Big hay shed fires
More than 1000 bales destroyed
Two separate hay shed fires saw more than 1000 bales of hay destroyed only hours apart on Sunday.
The first fire was called in at 5.30am at a Boxwood Rd property near Berrigan and razed close to 400 big bales of hay.
The second fire on a Maxwells Rd property near Finley was called in about 10.40am and destroyed close to 700 bales.
Both sheds were completely destroyed, according to the Rural Fire Service.
Southern Border RFS community safety officer Patrick Westwood said crews from Barooga, Berrigan, Tocumwal and Finley attended the fires.
‘‘We turned out six appliances and a crew of 25 firefighters within less than 20 minutes at both sites,’’ Mr Westwood said.
‘‘However when we arrived both sheds were fully alight and the big bales couldn’t easily be shifted.
‘‘Generally, once hay shed fires erupt it’s difficult to save the bales or sheds because of the natural combustion that occurs, whether it be from cutting it a bit green or the moisture in the bale.’’
Mr Westwood said crews at both sites worked hard to prevent the fires from spreading in the hot, windy conditions.
‘‘The real concern that day was because it was a total fire ban and once bales are alight they burn for days, so we try to manage exposure by preventing the fire from impacting anything else,’’ he said.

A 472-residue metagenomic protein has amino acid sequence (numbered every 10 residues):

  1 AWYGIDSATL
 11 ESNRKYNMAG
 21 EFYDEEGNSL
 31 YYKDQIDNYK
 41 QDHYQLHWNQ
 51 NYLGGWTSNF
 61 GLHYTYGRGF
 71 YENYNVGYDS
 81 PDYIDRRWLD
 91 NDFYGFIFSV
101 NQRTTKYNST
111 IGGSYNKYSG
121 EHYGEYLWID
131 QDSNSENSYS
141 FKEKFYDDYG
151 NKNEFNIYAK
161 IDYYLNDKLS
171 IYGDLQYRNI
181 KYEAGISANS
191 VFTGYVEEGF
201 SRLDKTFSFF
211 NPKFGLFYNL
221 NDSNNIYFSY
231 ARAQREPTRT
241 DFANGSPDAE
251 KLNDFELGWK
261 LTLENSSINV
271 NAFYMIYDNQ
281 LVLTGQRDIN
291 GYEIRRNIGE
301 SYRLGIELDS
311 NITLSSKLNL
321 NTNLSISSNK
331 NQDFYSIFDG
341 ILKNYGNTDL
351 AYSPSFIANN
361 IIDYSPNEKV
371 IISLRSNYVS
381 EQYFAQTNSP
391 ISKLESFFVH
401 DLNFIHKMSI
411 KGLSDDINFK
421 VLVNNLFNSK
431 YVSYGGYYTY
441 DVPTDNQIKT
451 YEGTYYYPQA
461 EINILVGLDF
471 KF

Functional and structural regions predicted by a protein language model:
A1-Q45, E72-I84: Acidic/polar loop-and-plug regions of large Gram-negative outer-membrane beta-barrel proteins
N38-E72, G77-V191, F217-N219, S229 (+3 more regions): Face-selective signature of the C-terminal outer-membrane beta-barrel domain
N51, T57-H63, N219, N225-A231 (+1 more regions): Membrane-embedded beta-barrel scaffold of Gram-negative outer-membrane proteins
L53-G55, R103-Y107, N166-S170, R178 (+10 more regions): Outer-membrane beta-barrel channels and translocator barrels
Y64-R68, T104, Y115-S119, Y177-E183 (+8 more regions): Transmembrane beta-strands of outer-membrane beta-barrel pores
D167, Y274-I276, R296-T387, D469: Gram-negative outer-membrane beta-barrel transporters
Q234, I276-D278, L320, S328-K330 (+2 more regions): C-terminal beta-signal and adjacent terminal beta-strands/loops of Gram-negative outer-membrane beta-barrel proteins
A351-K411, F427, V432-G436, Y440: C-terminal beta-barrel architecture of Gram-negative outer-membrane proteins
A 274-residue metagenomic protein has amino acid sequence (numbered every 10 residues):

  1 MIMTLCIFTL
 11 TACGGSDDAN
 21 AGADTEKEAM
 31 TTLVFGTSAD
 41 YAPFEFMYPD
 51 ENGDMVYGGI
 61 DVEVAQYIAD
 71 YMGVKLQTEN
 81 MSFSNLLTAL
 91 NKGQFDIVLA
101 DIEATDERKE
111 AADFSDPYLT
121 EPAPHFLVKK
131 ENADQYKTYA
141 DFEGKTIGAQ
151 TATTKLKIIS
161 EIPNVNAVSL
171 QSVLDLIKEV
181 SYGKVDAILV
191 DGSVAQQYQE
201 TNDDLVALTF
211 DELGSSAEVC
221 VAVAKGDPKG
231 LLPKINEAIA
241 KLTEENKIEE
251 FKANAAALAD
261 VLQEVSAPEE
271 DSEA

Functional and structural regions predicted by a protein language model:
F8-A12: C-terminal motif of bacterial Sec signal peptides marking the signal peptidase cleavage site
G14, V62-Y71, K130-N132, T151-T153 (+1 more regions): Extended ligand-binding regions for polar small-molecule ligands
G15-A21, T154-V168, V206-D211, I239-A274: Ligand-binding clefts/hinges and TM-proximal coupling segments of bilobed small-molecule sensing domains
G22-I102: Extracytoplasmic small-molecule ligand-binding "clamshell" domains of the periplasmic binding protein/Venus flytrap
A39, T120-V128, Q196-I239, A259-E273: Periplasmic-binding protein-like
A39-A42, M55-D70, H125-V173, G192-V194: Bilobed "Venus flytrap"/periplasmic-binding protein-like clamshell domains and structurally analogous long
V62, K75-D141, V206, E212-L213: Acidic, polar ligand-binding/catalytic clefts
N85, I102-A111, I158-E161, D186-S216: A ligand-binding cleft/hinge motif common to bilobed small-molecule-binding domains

‘‘At the Boxwood fire a piece of steel fell down from the shed which in turn fortunately prevented wind getting in it.
‘‘Crews undertook successful backburns at both fires early in the morning to increase the amount of burn area around the shed so the fire couldn’t escape.’’
Crews remained on scene until 6pm and will work with landholders to monitor the bales this week.
Mr Westwood said the fires serve as a reminder for people of the volatility of hay, especially after wet seasons.
‘‘Lots of hay fires occurred after the wet season in 2010 and 2011,’’ Mr Westwood said.
Coming into harvest, farmers are urged to be vigilant with conditions and make the most of the RFS’s new harvesting operation trial.
The trial involves providing a table for farmers to reference during harvest to give them an idea of when it becomes unsafe to harvest and provides information of the risk of ignition.
‘‘It’s really a common sense thing and we know 99 per cent of people do the right thing by themselves and their neighbours (during harvest),’’ Mr Westwood said.
‘‘We just want to see a safe harvest and summer this year.’’
For fire season safety advice go to www.rfs.nsw.gov.au or www.fire.nsw.gov.au
The hay shed fire at a Boxwood Rd property.